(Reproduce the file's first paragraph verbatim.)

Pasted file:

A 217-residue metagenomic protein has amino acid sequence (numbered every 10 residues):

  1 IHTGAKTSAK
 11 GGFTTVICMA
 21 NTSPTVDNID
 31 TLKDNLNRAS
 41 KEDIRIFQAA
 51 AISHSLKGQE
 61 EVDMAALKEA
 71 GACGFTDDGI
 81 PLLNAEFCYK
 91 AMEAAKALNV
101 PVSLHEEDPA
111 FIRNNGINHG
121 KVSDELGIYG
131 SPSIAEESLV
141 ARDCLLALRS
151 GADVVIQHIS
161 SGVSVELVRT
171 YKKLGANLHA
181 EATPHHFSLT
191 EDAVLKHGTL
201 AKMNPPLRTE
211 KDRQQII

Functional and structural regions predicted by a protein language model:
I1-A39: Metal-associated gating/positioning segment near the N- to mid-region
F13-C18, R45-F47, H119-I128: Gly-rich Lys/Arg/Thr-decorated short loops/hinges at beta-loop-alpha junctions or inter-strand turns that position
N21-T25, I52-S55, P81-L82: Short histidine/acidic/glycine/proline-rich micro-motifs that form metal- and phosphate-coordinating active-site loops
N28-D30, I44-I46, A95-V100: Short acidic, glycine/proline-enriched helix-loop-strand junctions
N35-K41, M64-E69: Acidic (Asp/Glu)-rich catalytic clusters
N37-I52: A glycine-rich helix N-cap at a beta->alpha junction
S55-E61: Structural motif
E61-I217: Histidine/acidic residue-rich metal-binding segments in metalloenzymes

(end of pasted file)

A 217-residue metagenomic protein has amino acid sequence (numbered every 10 residues):